Research Team Identifies Genetic Target for Growing Hardier Plants Under StressApril 26, 2017
Roots serve as the plant's mouth, absorbing, storing, and channeling water and nutrients essential for survival. Tremendous research has been done to develop plants that are more effective at these tasks. In a new study, researchers at the University of Pennsylvania have identified two proteins - SERRATE and GRP8 - that regulate whether a cell in plant roots forms a hair cell or a non-hair cell. Plants that overexpressed GRP8 thrived despite the absence of a key nutrient, phosphorous.
SERRATE plays a role in alternative splicing and microRNA biogenesis, processes that can alter gene expression in different ways. The researchers looked at plants with reduced SERRATE levels and found the plants had more and longer hair cells.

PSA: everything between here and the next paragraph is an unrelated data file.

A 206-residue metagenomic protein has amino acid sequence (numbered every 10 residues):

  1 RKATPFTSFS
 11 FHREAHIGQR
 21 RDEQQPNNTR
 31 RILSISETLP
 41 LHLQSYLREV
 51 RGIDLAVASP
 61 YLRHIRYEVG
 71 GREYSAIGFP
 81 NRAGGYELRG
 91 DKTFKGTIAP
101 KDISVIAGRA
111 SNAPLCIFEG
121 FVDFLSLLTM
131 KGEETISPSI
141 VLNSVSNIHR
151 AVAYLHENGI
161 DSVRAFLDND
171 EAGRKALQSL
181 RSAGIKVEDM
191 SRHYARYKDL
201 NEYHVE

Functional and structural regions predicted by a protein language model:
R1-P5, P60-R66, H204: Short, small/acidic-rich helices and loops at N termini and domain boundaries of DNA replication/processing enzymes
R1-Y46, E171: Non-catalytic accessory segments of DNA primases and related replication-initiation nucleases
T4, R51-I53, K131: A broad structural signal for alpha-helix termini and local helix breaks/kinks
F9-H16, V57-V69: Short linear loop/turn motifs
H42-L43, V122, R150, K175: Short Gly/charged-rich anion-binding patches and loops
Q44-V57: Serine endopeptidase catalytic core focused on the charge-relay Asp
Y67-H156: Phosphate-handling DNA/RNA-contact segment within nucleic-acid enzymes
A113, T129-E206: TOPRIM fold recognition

The second RNA binding protein they identified was GRP8, known to affect plant response to stress through regulating processes that affect gene expression. The researchers found that GRP8-overexpressing plants could turn on genes that increase the ability to take up and transport phosphate compared to normal plants, resulting in larger plants. Such plants also produce more hair cells, readily absorb water from the soil, and do well under drought conditions.
For more information, read the news article at PennNews.
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